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I've looked around this forum but not found the answers I'm looking for. I've found some similar questions being asked, but this project is a bit specific so the answers were not really applicable to my situation. Also, I am very much a novice at this kind of thing. Maybe some of you experts will be able to help. Here's the background then...

I've got four decorative letters (one is actually a heart) which hang on the wall and are lit with white LEDs. Two have 10 LEDs, one has 11 and the other 12, so 43 white LEDs in total. Each 3V unit is powered by two 1.5V AAA batteries and each has its own on/off switch built into the battery compartment.

However, it's a real faff having to remove each unit separately from the wall twice a night, to switch them on and later to turn them off. The batteries don't last that long either and I seem to be constantly changing them.

So, in a moment of true innovation (for me anyway), I decided to mount them all permanently on a board that's painted the same colour as the wall and to wire the four 3V units in parallel to a 3V 1A mains power supply.

To complicate things slightly, I've also got four switches which are actually 12V car accessories (to switch on/off each of the units) and each switch also has a colored led in the rocker (1 x red, 1 x green, 1 x blue and 1 x yellow). I've tried connecting one switch to 2 x AA batteries as a test and the LED seemed to light up fine.

My questions are then, does this power supply sound like it would work okay with my LEDs and if so, how should I wire the units up? I'm guessing each 3V unit should be wired to the power supply in parallel. But if that is the case, should I also put some kind of resistor in the circuit for each unit and if so, what value?

Sorry, I'm a bit of a novice at stuff like this so thank you in advance for any advice you can give.

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    \$\begingroup\$ Do you want a switch for each letter? Why not one switch for the whole thing? \$\endgroup\$ – JYelton Oct 21 at 18:13
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Each letter most likely consists of a number of LEDs wired in parallel to the voltage source; itself two 1.5V cells in series for 3V total. Ideally, each LED will have its own current-limiting resistor, but sometimes they are omitted to reduce costs (such as with coin-cell powered devices).

AAA cells (like any alkaline cell) have internal resistance. Per the Energizer datasheet, this is 150-300 mΩ. In theory this means a maximum current, albeit for a very short time, of \$\frac{1.5V}{0.15Ω} = 10A\$, far more than an LED can withstand. This suggests to me that the product should have current-limiting resistors somewhere inside. You might want to inspect and post a photo to be sure.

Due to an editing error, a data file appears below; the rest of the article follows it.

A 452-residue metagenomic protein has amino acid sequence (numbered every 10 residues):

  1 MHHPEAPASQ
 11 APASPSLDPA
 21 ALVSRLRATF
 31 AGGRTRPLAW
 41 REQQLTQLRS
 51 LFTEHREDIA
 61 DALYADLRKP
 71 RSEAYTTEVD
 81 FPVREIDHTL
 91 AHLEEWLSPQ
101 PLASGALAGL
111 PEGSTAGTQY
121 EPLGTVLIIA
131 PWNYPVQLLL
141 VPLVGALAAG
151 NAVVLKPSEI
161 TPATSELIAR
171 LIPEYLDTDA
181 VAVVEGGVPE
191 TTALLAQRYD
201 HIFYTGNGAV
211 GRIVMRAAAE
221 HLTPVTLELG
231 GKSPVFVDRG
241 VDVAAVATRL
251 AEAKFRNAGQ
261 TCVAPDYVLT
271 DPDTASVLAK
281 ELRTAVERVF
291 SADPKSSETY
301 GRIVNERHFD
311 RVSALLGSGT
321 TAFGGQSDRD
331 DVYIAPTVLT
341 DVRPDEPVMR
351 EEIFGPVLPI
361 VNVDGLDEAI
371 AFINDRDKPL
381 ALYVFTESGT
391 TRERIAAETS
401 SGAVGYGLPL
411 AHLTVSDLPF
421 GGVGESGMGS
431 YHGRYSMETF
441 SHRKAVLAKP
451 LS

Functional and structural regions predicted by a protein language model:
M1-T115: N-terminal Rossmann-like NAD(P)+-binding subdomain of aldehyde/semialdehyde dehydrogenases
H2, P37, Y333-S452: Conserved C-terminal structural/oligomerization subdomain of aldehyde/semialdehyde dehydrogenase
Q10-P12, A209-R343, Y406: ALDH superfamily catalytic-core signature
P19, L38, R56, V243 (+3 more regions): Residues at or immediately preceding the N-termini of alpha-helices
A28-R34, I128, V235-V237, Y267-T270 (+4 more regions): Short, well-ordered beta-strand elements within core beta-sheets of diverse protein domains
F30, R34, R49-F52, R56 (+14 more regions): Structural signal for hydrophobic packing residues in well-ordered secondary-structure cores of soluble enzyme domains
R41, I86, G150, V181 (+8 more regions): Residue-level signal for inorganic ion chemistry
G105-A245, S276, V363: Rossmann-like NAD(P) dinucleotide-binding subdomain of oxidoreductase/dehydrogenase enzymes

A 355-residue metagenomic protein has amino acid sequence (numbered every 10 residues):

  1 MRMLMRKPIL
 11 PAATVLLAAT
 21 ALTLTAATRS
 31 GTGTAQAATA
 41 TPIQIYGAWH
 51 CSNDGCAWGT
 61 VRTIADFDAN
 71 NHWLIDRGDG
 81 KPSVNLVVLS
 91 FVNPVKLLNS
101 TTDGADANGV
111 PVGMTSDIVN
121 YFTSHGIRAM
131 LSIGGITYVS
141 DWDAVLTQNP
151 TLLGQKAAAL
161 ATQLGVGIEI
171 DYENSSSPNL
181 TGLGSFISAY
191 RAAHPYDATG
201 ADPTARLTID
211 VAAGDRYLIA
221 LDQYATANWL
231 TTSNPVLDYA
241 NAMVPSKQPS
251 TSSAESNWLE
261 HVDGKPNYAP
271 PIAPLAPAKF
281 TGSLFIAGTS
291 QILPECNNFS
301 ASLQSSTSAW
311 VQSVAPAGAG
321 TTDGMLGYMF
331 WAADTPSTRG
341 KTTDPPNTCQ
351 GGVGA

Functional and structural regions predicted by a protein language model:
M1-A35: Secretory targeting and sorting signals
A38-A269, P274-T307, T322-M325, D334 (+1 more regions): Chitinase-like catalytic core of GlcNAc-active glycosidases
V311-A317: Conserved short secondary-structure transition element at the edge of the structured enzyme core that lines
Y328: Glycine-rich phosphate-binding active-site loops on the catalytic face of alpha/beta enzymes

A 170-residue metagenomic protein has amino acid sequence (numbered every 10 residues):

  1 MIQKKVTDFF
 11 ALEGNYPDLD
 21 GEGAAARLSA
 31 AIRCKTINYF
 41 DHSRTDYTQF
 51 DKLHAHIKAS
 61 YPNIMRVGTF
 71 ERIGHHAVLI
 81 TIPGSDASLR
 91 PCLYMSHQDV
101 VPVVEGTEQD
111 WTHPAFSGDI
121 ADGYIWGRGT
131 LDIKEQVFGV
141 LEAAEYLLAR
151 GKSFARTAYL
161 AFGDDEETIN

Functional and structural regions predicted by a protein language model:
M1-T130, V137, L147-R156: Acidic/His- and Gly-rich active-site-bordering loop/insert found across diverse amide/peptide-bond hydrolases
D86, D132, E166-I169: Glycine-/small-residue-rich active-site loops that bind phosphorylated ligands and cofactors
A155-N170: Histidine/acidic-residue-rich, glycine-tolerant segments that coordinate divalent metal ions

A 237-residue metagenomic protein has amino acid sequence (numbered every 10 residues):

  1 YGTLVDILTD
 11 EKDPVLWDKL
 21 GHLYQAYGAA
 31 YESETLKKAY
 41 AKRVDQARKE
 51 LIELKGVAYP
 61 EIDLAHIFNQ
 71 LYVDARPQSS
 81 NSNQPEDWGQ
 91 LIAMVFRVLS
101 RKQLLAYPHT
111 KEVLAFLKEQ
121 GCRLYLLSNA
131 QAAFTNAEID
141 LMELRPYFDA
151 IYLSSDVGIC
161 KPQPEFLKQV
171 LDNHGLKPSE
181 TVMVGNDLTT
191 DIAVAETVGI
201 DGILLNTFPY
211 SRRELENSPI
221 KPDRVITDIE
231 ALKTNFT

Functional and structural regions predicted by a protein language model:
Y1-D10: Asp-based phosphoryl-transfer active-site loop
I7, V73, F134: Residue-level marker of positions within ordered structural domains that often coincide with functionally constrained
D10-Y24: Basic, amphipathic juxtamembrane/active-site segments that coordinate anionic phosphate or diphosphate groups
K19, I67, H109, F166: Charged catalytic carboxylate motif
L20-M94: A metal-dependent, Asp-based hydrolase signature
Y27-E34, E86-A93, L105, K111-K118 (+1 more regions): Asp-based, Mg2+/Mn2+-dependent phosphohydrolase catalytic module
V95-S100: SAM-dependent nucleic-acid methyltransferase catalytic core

schematic

simulate this circuit – Schematic created using CircuitLab

If this is the case, replacing the batteries with a line-powered 3V source should work. You could take some measurements with a multimeter to determine this more reliably.

To connect the letters together, you're correct that they should be in parallel:

schematic

simulate this circuit

The switches you have are likely for 12V use, and probably already have a current-limiting resistor for the internal LED. If they are lighting at all with 3V you can simply connect the two LED terminals on the switch in parallel to the letter it controls:

schematic

simulate this circuit

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It does depend on the current draw of your LEDs, but given the draw of a typical(even extra bright) white LED, you should be alright. This LED uses a slightly higher voltage than you are supplying (3.1 V minimum), but even so only uses a maximum of 20 mA per LED. With the number of LEDs you have, that comes to approximately 860 mA.

Assuming your LEDs don't burn out at 3V (it sounds like you have already tried it!), you should be able to hook them up in parallel just fine without having any issues. As for wiring, it isn't necessary to have a switch for each letter, unless you want to be able to control them all independently.

Otherwise you just need to connect each letter's connections to the positive and negative sides of your power supply with the switch located close to your power supply so as to break the circuit when you want to turn it off. Western convention is to break the positive connection, which is what I would recommend, as it leaves less likelihood of an accidental ground being created.

The only change you would need to make if you wanted to operate them all independently is to have a separate positively wired connection for each of the letters with a switch on each connection.

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photo of LED decorative letters

Thanks everyone, for your advice. As you can see from the picture, I have now finished my project with just one on/off switch. I used the 3V 1A power supply. I must say that although it all seems to be working fine at present, the LEDs are much brighter than they ever were when they were powered by batteries. I hope that doesn’t mean they will fail any time soon.

Anyway, thanks again for your help.

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    \$\begingroup\$ They might fail sooner than they would have. While two AAA cells should put out 3V, in reality, the voltage drops if you draw a large current from them. The manufacturers of LED lights often allow for that in their design. Sometimes, they don't even bother with current limiting in their design, as the small batteries can only put out a limited current. \$\endgroup\$ – Simon B Oct 24 at 14:15

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